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August 10, 2022

Ukraine conflict could be the catalyst for further food prices increase

Macro commentary by eToro analyst for Romania, Bogdan Maioreanu

While markets are looking at wheat prices reaching the highest level in history, the conflict in Ukraine might start to brew a food crisis. Corn and sunflower seeds and oil are more concerning to Europe now. And the price rising in fertilizers and fuels like diesel is threatening farmers with higher costs for the agricultural works that eventually will be reflected in the price of the crops. However, Romania is in a privileged position as the world’s 8th largest exporter of wheat and 7th largest exporter of maize.

In 2021, the Russian Federation and Ukraine ranked amongst the top three global exporters of wheat, maize, rapeseed, sunflower seeds and sunflower oil, while the Russian Federation also stood as the world’s top exporter of nitrogen fertilizers and the second leading supplier of both potassic and phosphorous fertilizers. FAO – Food and Agriculture Organization of the United Nations published last week a report highlighting the risks that the Ukraine conflict brings to the global agricultural markets. FAO’s simulations taking into consideration the sudden and steep reduction in grain and sunflower seed exports by Ukraine and Russia indicate that these could only be partially compensated by alternative origins during the 2022/23 season. The global supply gap could push up international food and feed prices by 8 to 22 percent above their already elevated levels. And global elevated prices are strong drivers for inflation.

In Romania, the yearly inflation rate was 8.5% in February this year. The food products are already driving inflation up more than 8.8% year on year, with edible oil up 26% in the last 12 months, flour more than 16%, corn flour 19%. Farmers are concerned about fuels that have already increased 27% year on year and will increase their costs and are asking the government to decrease VAT for the agricultural sector used fuels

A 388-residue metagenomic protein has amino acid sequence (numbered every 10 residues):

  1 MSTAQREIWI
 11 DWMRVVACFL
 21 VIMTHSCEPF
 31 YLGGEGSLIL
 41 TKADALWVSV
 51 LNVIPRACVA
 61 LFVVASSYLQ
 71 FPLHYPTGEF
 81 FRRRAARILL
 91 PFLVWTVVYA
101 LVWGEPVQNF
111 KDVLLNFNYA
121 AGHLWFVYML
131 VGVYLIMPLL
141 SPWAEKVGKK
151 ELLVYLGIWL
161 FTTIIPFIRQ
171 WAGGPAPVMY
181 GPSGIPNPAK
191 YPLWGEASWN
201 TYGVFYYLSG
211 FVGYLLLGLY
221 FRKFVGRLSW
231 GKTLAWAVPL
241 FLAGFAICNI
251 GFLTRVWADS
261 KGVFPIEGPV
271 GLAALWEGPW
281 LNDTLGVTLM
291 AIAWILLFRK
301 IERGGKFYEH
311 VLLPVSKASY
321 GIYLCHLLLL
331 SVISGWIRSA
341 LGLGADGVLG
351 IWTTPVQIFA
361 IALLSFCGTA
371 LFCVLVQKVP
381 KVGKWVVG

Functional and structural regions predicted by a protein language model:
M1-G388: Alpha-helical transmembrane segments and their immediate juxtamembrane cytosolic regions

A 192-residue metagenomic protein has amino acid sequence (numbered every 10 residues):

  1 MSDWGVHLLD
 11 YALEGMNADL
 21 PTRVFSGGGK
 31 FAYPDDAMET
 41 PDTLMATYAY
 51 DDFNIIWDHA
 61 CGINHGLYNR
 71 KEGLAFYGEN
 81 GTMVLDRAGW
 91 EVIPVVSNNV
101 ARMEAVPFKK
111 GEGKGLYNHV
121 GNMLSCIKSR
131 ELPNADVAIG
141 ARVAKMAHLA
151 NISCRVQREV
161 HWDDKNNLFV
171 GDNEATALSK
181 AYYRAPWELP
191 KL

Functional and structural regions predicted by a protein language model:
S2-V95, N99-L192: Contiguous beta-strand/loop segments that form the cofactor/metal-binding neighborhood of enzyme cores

Ukraine exports most of its wheat in the Middle East, Northern Africa and Asia. Therefore from the wheat supply point of view it looks that there will be little disruption in Europe. However, the prices might rise further because all suppliers will tend to capitalize on Russia and Ukraine impossibility of export. The largest European producers of wheat are France and Germany. Romania accounts for a good 9% of Europe’s production. So, the pain point now in Europe is not wheat. It is corn. The corn is used for feeding animals and the lack of corn can create an issue in the cattle and meat industries. Ukraine is the third largest corn exporter in the world after the United States and Argentina. It exports big quantities to the Netherlands, Spain, Italy, Portugal and Germany. Spain’s agriculture minister is trying to push the European Commission to waive import controls on corn for animal feed on concerns about the supply of corn from Ukraine. Spain asked EC for flexibility to buy corn from third countries, particularly Argentina, the world’s second-largest corn exporter. The reason is the rapid depletion of stocks that forces Spain to make purchases within the next 60 days to maintain its supply while other countries have already moved forward. Ukraine is an important supplier of cattle feed. Since the Russian invasion, these buyers have turned to other European Union corn producers, particularly Romania, Bulgaria and France, to plug the gaps and are now looking further afield to lock in supplies.

Another pain point in Europe is coming from sunflower seeds and sunflower oil. The Ukraine crisis has the potential to disrupt the farming activities with fights taking place in some of the major seed producing regions like Kharkiv and Luhansk, seeds stored in those regions will no longer be accessible for seeds crushers and for export. Main storage facilities are close to the Black Sea ports and military actions in the region are preventing any normal exports. Key shipping ports are closed and the loading of sunflower oil onto vessels stopped. This creates nervousness in the market.

There are additional issues for Ukrainian farmers that, according to the agricultural calendar, should have already started to plough the fields for corn but from the TV pictures we have seen tractors only towing tanks. For the sunflower, ploughing and sowing should start at the beginning of April while harvesting is usually in September. Also fertilizers are an issue now in Ukraine. All this creates a grim picture of this year’s crops with roads blocked or under fire, with fields occupied by the military and farmers that cannot start planting. With the Ukrainian conflict showing that there is no end in sight this is raising a lot of issues and most likely it drives prices up for a lot of agricultural commodities. With wheat prices at historical maximums, corn close to the max, oil and fuels reaching high levels at every worrisome news from the conflict, fertilizers prices soaring on worries of supply, factories and consumers are watching with concern at another inflationary driver running amok.


Bogdan Maioreanu, eToro analyst and markets commentator, has over 20 years of experience in financial services and investments and a strong background in journalism. He held different Corporate Banking management positions in both Raiffeisen Bank and OTP Bank, before moving to business consultancy roles working for IBM Romania among others. Bogdan is an Executive MBA from Asebuss and Washington University.

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